In Shanghai’s ‘Number One Department Store’
    Footnotes

    “In Shanghai’s ‘Number One Department Store’” Ensign, Oct. 1985, 67–68

    In Shanghai’s “Number One Department Store”

    Miracles are about us every day if we take the time to notice. Such a miracle happened in June 1981 in Shanghai, China.

    Years before, as the Vietnamese conflict ended, Carl Borup and his wife, Elizabeth, had helped a Cambodian refugee, Chiv Leung, and his family by hiring him to work in their supermarket in Tremonton, Utah. Kindled by the sharing of hearts and needs as well as the gospel, the friendship between Chiv Leung and the Borups grew strong.

    Later, in early 1981, Carl and Don Borup and their wives made plans to tour China and the Far East with a tour group of members led by Sheldon and Eliza Poon of Salt Lake City. The visit would include many prominent Chinese cities. The refugee family shared in the preparations and excitement of the trip as the Borups secured their passports and visas.

    Chiv Leung told the Borups about his brother, Chen, who twenty years earlier had left Cambodia for China to get an education. As he completed his education, the political and internal strife within the country prevented him from returning to his family and native land. Instead, he settled in the Hunan Province in southwestern China as the government wished him to do. Separated by hundreds of miles and political turmoil, Chen Leung was not permitted to see his family and was able to communicate with them only on a limited basis.

    Chiv Leung told the Borups that Chen and his wife now felt it might be possible for the Borups to meet with them in China. So the Borups made plans to meet with the Leungs in Shanghai. Chiv Leung and his brother Chen exchanged letters, giving details and expressing hopes for a meeting with their friends, the Borups. Neither family realized how difficult meeting could be.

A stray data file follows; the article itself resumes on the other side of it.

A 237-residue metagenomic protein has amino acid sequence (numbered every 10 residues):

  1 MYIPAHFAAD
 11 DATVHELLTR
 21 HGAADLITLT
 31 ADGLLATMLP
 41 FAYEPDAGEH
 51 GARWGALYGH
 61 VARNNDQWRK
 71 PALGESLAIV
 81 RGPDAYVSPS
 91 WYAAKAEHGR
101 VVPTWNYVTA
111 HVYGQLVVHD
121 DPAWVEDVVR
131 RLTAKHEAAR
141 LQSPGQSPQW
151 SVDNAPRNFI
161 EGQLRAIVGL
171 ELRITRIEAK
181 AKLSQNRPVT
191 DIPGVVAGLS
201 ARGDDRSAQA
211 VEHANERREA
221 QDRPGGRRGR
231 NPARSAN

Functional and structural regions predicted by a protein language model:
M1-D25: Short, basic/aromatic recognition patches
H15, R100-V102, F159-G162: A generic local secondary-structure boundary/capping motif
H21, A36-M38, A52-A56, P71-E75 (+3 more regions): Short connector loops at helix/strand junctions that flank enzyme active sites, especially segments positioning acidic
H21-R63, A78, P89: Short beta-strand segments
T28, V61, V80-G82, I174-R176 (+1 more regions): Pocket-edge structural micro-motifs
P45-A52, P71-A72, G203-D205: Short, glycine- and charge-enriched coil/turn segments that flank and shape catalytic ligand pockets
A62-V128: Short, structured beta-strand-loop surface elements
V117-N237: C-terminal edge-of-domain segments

The Borups arrived in Peking in June. They immediately tried to telephone the Chen Leungs in Hunan Province thousands of miles away. The telephone connections were poor, so they were left hoping that their friends received the message Brother Poon delivered: “Borup friends—Shanghai, June 12 and 13.”

    Traveling by train from Wuxi, the Americans arrived in Shanghai at one o’clock Friday afternoon. As the carefully planned itinerary required, they were accompanied by a national tour guide and joined in each location by an appointed city tour guide. All arrangements for hotels and activities were strictly outlined by these guides. Again the Borups tried to locate the Leung family—in vain. The Borups felt disappointed, but with a prayer in their hearts they continued on, hoping God would make the meeting possible.

    The Shanghai city tour guide, Miss Ying, announced the tour itinerary for the group’s stay in Shanghai, a city of eleven million people. As the group toured, Miss Ying pointed out the ancient parts of the city—including the remains of the largest city wall in the world, built in 600 B.C.; the pre-World War II sections; and the more modern parts—including the “number one department store.”